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SA to attempt ultra-marathon world-record attempt in bid to assist small businesses

By Karishma Dipa Time of article published May 2, 2021

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Small businesses have been devastated in South Africa and across the globe as the novel coronavirus continues to erupt.

Lockdown regulations imposed to curb the spread of Covid-19 has meant that for months at a time, these small enterprises, many of them family- owned, have had to close their doors.

Some never managed to open again while scores of employees have been retrenched as a direct consequence of the deadly virus.

Nedbank is aware of the impact the global health crisis has had on small businesses and in a bid to offer support, it is attempting to break the 50 kilometre ultra-marathon world record.

“As a result of the Covid-19 pandemic and the national lockdown that followed, both entrepreneurs and small businesses are working hard to rebuild their businesses,” Tobie Badenhorst, Head of Group Sponsorships and Cause Marketing explained.

In a bid to shine a spotlight on those small businesses who have been hard-hit by the pandemic, the financial services group will host the Nedbank Runified: Breaking Barriers ultra-marathon which will take on May 23 and will be hosted by the Nelson Mandela Bay Municipality, with support for the racing event also coming from Eastern Province Athletics (EPA), which is affiliated with Athletics South Africa (ASA).

“We're so excited to see some of our greatest runners back on the road, and the prospect of a new world record makes it an unmissable event.”

Badenhorst believes that this exclusive ultra-marathon will attract top-tier elite runners and renowned industry names, making it one of the greatest running line-ups that South African running has ever seen.

“Nedbank has supported running for decades, and we’ve identified the need to get elite runners back on the road, give fans of the sport a really compelling TV product, and, in the process, continue to help small-business banking clients to get publicity and access to value-adding platforms that we've offered from the onset of the pandemic,” she explained.

While this is an event on its own that is expected to garner worldwide interest, Badenhorst added that there are other ways they plan on assisting small businesses through the race.


“Through sole-ownership and naming rights, the bank will forego multiple branding opportunities associated with the race and hand these over to 35 small businesses and entrepreneurs, giving them the opportunity to get back on their feet and see money differently,” she said.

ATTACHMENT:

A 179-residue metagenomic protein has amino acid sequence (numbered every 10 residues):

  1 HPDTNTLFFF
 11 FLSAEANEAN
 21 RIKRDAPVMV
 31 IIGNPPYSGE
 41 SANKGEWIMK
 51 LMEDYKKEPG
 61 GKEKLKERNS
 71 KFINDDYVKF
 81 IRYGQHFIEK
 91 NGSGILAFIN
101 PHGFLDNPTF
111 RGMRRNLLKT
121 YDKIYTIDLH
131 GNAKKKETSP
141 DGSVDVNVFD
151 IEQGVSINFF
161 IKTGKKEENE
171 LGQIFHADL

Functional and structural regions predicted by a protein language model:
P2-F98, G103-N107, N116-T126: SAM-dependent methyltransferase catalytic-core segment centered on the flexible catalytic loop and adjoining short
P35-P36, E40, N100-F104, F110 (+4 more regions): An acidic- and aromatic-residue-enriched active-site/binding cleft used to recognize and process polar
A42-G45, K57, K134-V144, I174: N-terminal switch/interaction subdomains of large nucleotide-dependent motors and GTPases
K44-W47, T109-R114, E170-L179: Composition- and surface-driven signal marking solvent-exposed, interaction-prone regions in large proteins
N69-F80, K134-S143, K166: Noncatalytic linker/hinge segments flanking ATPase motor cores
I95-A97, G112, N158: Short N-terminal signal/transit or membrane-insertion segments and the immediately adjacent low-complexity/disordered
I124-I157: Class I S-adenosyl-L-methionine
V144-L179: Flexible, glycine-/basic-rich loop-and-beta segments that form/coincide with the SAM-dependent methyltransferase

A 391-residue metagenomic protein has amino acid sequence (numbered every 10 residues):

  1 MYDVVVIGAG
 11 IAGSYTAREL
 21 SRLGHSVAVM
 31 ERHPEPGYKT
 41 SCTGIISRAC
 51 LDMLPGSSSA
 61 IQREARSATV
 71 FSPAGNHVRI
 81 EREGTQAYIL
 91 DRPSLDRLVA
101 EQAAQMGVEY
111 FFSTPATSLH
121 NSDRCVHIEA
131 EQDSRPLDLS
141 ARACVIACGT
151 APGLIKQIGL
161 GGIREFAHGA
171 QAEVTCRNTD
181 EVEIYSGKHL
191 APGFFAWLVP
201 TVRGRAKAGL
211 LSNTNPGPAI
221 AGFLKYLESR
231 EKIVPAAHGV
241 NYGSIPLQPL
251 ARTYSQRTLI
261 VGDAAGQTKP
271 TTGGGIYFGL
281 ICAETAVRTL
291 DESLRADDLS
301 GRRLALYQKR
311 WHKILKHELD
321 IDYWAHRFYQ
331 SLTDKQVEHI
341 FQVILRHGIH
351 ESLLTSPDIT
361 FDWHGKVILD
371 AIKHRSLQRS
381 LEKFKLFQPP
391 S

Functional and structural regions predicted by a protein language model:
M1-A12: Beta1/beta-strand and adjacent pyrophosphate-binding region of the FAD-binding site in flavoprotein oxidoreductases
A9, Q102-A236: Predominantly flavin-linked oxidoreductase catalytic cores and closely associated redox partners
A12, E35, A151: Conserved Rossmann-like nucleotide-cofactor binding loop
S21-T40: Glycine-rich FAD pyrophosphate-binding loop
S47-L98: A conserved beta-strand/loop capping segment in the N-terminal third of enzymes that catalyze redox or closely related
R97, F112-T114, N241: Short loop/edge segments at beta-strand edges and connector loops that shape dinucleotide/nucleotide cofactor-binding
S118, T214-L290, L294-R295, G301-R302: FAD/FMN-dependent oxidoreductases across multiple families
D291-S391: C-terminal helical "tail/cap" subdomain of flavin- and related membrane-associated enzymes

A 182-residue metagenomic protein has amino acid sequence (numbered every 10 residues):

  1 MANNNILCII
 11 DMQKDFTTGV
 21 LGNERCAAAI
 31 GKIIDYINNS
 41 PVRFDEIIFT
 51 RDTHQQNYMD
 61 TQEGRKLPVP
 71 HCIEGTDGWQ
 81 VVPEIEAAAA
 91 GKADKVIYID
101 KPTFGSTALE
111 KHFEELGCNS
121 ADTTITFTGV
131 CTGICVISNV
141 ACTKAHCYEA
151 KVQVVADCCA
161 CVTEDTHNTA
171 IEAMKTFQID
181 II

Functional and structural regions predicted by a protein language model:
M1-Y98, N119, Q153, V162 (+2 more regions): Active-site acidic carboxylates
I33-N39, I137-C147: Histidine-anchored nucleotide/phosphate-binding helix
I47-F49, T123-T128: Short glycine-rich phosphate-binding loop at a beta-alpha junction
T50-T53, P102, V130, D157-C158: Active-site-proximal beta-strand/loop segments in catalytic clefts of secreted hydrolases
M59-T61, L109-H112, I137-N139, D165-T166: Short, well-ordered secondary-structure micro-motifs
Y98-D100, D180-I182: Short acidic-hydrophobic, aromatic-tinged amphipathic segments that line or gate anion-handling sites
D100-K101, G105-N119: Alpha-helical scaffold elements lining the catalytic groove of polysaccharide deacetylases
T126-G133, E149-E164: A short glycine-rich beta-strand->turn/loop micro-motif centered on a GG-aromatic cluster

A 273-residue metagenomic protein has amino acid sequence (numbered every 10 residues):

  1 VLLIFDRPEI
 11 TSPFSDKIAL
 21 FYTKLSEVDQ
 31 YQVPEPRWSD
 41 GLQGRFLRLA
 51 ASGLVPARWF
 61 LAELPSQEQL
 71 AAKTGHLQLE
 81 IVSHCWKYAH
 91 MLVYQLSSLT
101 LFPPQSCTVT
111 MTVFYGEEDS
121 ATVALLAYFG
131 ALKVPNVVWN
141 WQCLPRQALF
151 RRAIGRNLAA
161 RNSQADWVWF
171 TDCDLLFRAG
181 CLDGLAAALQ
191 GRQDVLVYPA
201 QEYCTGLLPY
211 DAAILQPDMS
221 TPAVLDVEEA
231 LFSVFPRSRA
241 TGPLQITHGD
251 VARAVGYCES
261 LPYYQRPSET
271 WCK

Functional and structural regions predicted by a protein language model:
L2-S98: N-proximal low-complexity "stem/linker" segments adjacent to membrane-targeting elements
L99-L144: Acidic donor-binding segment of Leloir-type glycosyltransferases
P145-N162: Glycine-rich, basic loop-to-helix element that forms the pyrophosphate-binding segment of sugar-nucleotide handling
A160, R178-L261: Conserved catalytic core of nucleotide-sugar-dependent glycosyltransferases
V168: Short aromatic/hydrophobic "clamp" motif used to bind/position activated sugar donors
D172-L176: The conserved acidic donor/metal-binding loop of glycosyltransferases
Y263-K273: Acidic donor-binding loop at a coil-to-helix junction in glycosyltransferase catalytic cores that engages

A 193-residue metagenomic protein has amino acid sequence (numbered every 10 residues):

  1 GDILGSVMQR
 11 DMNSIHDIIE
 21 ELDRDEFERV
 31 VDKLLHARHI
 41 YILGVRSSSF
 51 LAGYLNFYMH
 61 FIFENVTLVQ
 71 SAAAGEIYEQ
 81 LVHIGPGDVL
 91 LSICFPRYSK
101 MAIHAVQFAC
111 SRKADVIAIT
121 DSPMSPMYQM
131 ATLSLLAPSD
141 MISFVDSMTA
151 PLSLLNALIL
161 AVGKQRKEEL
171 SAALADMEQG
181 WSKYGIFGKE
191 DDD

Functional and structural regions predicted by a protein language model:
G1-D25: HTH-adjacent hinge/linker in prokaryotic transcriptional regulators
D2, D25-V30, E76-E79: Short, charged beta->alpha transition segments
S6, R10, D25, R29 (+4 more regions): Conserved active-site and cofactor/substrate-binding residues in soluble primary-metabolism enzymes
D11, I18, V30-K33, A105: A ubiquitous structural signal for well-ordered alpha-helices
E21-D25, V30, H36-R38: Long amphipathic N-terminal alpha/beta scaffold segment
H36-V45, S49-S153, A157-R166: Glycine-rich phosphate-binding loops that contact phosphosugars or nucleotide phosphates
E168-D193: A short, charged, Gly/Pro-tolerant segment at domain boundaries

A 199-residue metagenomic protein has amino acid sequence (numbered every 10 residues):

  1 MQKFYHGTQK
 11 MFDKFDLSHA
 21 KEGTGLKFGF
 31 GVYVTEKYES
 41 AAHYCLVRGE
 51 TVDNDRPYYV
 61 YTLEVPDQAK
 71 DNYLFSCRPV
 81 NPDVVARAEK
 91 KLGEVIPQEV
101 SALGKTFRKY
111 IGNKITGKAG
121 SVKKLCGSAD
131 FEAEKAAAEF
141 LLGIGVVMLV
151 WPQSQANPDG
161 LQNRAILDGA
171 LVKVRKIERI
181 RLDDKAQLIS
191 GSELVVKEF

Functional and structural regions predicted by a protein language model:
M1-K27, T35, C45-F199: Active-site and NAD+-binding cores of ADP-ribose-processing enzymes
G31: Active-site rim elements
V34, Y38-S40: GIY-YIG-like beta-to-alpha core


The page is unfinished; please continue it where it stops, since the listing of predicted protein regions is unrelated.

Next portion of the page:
“Through a partnership with SABC, including social-media exposure on Nedbank platforms and free advertising rights, small businesses and entrepreneurs will have a platform to get national exposure for their businesses.”

She said that the event can garner up to half a million “eyeballs” on their business and invited small businesses that have defied the odds to inform the financial services.

Meanwhile, National Manager of the Nedbank Running Club Nick Bester told The Saturday Star this week that he is also thrilled about this particular initiative.

Picture: Shelley Kjonstad/ African News Agency (ANA)

“We are looking forward to runners breaking barriers and world records,” he said.

The current world record for ultra-marathons is 2 hours, 43 minutes and 50 seconds for men and three hours, seven minutes and 38 seconds for females.

Bester explained that 2020 was a challenging year for athletes and runners in particular as the Covid-19 pandemic resulted in a halt of social gatherings, including major sporting events.

This led to the rise of virtual races and while it has been somewhat beneficial for athletes, he believes that they now crave real competition.

“During the lockdown, athletes struggled without real competitive racers and while they were kept busy with virtual ones, they really want to compete with each other now,” said Bester.

He added that a lack of sporting events also meant that runners could not compete for prize money but that The Nedbank Runified: Breaking Barriers ultra-marathon seeks to address that through its lucrative R600 000 for the winner.

Apart from getting athletes on the track again and assisting small businesses across the country, Bester believes that this race will also aid the local tourism sector which has been devastated by the pandemic.

“Small business, particularly in the small towns in the Eastern Cape where the race will be held, will also directly benefit from this race because of all the visitors, athletes and their crew that will come into the province for the race.”

He concluded that South Africa is world-renowned for its athletics and that this record-breaking ultra-marathon will put the country amongst the elite once again.

“The Nedbank Runified: Breaking Barriers ultra-marathon has received a Bronze label by the International Association of Ultrarunners (IAU) – a label that has only been awarded to two other ultra-marathons in South Africa, Comrades Marathon as well as the Two Oceans Marathon.”

The Saturday Star

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